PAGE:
Sweden is not alone in its investment. USA, Denmark, Germany and Great Britain have together invested 2.450 billion Swedish crowns on weapons and soldiers in Afghanistan, which is 9 times more than the whole world has paid for the reconstruction of Afghanistan.

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Instead of supporting the many UN-led peace keeping operations, Sweden has chosen to take part in war operations led by NATO. This has disquali-fied Sweden to play a traditional role to recommend cease-fires and negotiations and to nominate and take part in a UN-led Muslim peace force, says former minister Pierre Schori. Sweden should now instead concentrate on the time after the war.

We should end our military multi-billion investment in the military and put a real effort in policy, diplomacy and foreign aid. For the 500 Swedish soldiers we can get 25.000 well educated teachers or support 720.000 pupils.

The shadow talks with the Taliban must change to serious negotiations before it is too late for a compromise.

A Marshall Plan for the region should be developed with a powerful civilian program such as building Afghan civilian capacity, strengthening the board of the provinces, rehabilitation of rebellion, economic development and, last but not least, a well thought through strategy to support the Afghan women’s and girls’ civil and human rights.

As a member of the European Union Sweden can act to change the policy of EU. For every Euro spent on civilian efforts five Euros go to the military. Sweden should take steps to reverse that.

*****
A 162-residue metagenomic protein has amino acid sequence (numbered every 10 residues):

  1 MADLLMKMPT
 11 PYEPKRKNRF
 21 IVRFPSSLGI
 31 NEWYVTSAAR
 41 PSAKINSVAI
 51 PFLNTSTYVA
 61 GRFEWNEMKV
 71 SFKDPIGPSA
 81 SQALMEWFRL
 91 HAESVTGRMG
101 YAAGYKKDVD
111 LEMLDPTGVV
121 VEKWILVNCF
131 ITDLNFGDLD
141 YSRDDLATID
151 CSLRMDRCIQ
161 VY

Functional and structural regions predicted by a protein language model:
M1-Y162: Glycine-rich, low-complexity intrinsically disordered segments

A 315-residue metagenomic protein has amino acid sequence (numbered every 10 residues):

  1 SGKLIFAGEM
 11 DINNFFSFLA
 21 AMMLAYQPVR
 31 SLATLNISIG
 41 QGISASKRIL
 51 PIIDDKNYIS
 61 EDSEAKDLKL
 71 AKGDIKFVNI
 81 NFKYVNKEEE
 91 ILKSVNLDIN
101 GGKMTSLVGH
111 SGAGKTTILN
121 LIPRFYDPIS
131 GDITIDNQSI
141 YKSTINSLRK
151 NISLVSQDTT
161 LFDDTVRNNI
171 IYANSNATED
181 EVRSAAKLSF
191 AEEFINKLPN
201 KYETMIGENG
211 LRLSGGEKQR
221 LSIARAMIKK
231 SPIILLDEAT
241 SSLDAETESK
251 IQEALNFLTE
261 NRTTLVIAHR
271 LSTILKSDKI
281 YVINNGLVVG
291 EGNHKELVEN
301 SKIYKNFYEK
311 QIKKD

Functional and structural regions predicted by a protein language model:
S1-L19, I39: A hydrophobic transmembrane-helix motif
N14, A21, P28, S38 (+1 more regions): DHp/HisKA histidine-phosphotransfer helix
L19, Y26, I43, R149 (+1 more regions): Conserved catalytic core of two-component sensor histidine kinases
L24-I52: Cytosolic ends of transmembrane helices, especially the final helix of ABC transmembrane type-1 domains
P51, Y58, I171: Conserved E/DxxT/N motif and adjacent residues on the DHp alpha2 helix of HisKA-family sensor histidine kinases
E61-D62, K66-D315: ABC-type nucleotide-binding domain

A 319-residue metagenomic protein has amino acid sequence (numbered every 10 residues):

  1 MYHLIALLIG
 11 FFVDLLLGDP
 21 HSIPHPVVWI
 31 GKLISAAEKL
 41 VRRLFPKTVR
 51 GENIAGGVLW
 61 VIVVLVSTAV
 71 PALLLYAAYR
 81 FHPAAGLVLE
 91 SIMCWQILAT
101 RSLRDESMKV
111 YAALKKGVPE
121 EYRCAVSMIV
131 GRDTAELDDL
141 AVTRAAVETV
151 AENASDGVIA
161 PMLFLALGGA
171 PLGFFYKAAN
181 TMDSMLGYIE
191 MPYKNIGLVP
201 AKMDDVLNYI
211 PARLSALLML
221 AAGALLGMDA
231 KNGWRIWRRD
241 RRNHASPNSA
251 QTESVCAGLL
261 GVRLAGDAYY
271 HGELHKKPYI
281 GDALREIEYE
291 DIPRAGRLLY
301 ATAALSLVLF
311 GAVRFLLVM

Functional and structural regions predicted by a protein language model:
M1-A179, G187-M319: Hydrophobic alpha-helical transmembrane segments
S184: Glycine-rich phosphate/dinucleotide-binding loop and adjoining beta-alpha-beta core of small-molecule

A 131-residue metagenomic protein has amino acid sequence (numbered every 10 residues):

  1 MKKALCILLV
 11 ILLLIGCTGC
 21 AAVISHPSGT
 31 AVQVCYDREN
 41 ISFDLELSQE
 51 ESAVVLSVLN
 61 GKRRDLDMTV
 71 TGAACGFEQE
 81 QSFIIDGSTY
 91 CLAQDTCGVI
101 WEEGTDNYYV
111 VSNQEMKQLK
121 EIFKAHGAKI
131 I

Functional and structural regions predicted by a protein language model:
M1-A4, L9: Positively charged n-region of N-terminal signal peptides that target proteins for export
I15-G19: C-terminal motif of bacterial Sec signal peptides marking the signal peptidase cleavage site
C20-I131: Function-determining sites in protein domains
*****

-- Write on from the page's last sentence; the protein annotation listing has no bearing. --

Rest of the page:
Today there are not one Swedish soldier in UN 18 peace-keeping operations. In my mind Sweden should be led by the UN and not by NATO. Thus, the Swedish troops could return to defend international law and rights and support the UN.  

No one knows for certain what will happen when the foreign troops are withdrawn, one by one. It is possible that the Taliban takes over if the negotiations do not start quickly and seriously.

What we know for sure, however, is that there will be more girls in schools if we convert our military money to civilian purposes, also in Taliban areas.

What we know is that this war cannot be won military.

That is why Japan, Holland, Canada and soon Denmark bring their soldiers back. And the United States next year starts to bring their soldiers home.

Shall Sweden be the last on the barricade?